What to expect from Alexandre Lacazette
Michael Niemeier

Don’t mean to discourage analysis and writing, but a couple things I want to point out that really made this a hard read.

  1. Fernando Torres was a fantastic finisher who DID come to fruition in the premier league — that he was one of the most dangerous strikers in the Prem for Liverpool for over three years, enough for Chelsea to pay a then astronomical 50 mil pounds or so for him in Jan. 2011.
  2. The tired trope of “lack of consistent quality” about Arsenal’s forwards, saying that having Giroud and Sanchez was “never enough for Arsenal by season’s end” is really a bit lazy and silly. Sanchez was definitely not “never enough” while Giroud scored over a goal every 100 minutes in his limited premier league minutes.
  3. Arsenal’s undoing came in a series of losses to the top teams (they were below average, though not horrible against the top 6) and in lost points where they gave up too many goals (Crystal Palace, West Brom, Bournemouth). Explanations for the poor season should come down to explanations of this (and giving up similarly way too large scores to Bayern).
  4. The idea that Arsenal was better with Sanchez on the wing needs examination. It may be his ‘home’, but by expected goals Arsenal’s attack was often better in the brief period of time he played at center forward. The idea that they now bring a “second threat” with Lacazette is just… I mean come on. This site can be better than the Daily Mail.
  5. Similarly saying that Arsenal is a team full of playmakers making them an excellent destination for Lacazette… Well that’s true of any forward. And every top team has a number of playmakers, or at least plays a system that affords them many chances (Chelsea and United obviously less so, but to deny that they have anything but near top class midfielders supplying their forwards…). It would have been better if there was some real tactical analysis of how Lacazette may fit or not fit with Arsenal’s style and certain players (i.e. will his style clash with Sanchez, what sort of spaces does he like to take up, get the ball in, what speed of attack is he best in, does he require the ball, how will he cycle positions, who will likely work best with him based on style, etc…).
  6. I think you’re point about converting chances is important, though it could use some slight tweaking. The fact that his conversion rate is unnaturally high, and that he doesn’t take quite as many shots as other top forwards is indeed a concern. This isn’t, however, because the premier league is so different from other leagues, and so much harder with so much more effort (and the defenders will abuse you), [insert unhelpful stereotype about the premier league here], etc. It’s simply because while conversion rates from season to season have been shown to vary wildly, the ability to create and take shots doesn’t. The best scorers in the world take the most shots, and while their long term conversion rates are good, they still vary wildly year to year. So it’s a concern he’s converting better than Messi and Ronaldo do (long term), but not with the same shots (getting into the right spot to take a shot is the most repeatable and predictive skill we have for forwards, at least for basic soccer statistics). One thing of note, though, is his conversion rate has been unnaturally high for a number of seasons. So either he has been very lucky (probably, though I hope not), or he is quite the finisher (more likely than normal giving the volumes of seasons. The penalties, as you mention, help).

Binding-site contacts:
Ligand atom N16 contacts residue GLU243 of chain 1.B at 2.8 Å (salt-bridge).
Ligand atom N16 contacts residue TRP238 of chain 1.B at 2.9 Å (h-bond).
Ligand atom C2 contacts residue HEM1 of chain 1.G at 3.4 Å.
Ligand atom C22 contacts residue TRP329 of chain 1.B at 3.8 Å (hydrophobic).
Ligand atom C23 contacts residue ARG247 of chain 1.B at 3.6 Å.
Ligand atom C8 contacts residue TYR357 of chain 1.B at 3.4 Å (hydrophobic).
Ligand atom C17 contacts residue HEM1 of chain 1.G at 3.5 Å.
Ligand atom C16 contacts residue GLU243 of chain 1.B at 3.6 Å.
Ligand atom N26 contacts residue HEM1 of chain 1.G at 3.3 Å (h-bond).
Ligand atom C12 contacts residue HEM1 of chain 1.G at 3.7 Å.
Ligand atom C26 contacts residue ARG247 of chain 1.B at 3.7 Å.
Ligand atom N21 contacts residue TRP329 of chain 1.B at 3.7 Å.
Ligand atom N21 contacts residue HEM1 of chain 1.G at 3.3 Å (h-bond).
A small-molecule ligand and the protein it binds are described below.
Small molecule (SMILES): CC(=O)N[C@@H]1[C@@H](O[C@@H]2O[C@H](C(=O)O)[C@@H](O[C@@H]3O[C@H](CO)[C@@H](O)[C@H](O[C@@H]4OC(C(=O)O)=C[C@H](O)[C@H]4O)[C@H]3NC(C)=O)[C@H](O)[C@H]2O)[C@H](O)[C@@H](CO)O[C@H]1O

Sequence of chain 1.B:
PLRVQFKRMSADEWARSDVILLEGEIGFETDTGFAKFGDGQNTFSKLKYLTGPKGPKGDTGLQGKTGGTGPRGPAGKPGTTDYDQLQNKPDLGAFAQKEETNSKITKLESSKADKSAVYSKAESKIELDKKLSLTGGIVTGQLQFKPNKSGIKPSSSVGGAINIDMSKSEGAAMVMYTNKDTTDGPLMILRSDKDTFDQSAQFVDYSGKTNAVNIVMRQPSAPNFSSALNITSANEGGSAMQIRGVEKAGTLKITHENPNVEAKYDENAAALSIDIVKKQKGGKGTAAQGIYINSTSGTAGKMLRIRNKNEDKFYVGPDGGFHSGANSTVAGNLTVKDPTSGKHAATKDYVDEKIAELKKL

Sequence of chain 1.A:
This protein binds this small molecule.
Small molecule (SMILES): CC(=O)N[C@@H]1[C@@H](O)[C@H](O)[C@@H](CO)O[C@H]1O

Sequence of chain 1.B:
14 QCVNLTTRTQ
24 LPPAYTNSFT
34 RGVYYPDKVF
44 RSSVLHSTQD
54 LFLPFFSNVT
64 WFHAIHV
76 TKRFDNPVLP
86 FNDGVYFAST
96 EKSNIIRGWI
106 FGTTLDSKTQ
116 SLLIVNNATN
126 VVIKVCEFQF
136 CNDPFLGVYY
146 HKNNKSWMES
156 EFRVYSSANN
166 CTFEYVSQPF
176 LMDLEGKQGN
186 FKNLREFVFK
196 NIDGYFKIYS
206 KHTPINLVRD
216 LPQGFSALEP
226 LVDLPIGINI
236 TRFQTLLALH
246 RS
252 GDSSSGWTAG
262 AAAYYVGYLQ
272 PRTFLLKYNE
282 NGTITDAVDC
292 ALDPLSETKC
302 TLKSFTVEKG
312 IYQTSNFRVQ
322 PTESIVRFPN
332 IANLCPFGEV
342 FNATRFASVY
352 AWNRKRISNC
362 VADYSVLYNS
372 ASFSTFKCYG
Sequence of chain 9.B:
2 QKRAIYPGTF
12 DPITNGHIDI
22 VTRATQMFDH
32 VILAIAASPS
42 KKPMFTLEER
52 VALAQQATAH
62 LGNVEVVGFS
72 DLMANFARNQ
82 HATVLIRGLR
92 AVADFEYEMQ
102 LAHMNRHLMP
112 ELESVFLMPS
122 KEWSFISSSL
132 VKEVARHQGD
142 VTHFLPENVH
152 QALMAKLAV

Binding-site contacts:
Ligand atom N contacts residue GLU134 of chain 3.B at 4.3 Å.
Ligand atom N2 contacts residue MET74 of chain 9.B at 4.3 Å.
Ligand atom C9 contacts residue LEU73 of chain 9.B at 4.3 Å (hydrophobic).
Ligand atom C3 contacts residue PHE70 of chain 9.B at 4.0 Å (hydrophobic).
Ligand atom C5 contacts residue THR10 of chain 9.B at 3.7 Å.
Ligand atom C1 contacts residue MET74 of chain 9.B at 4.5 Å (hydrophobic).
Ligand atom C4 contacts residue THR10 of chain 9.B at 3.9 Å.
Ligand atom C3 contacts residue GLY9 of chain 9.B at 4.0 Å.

7. Again, sentences like this make this sound like the Daily Mail: “Taking penalties ups your shot percentage significantly and the fact that he converted ten should speak highly to how deadly of a finisher he may or may not be.” That sentence contradicts itself and doesn’t end up saying anything. It’s just kind of a turnoff.
  8. Really liked the part about the percentage of where his shots came, but having no other top players to compare it to makes me wonder if it’s any different from most deadly strikers.

Sorry this ended up being long and very negative. I don’t want to dissuade good writing about soccer (or especially Arsenal), nor sound pretentious at all (you pulled together this article, not me). I also don’t know what/how you want to write or what/how this site writes. But I found the article really difficult for the reasons above (hope you made it to the end). Writing this side of the pond on soccer is always great. But hopefully it’s well thought out and insightful, and avoids silly cliche sentences that belong in a tabloid. Good soccer writing involves analysis that’s new and thoughtful, or significant in some way. In this case it really should provide insight into style of play, tactics (not just cliches about teams) based on facts and careful observation. Soccer is about the little things, where and how a player receives the ball, what their movements are off of it, how a defense sets up long before the attacker is 1v1, and most of all how players relate to each other (partnerships). Hope to see more of this in your next article.

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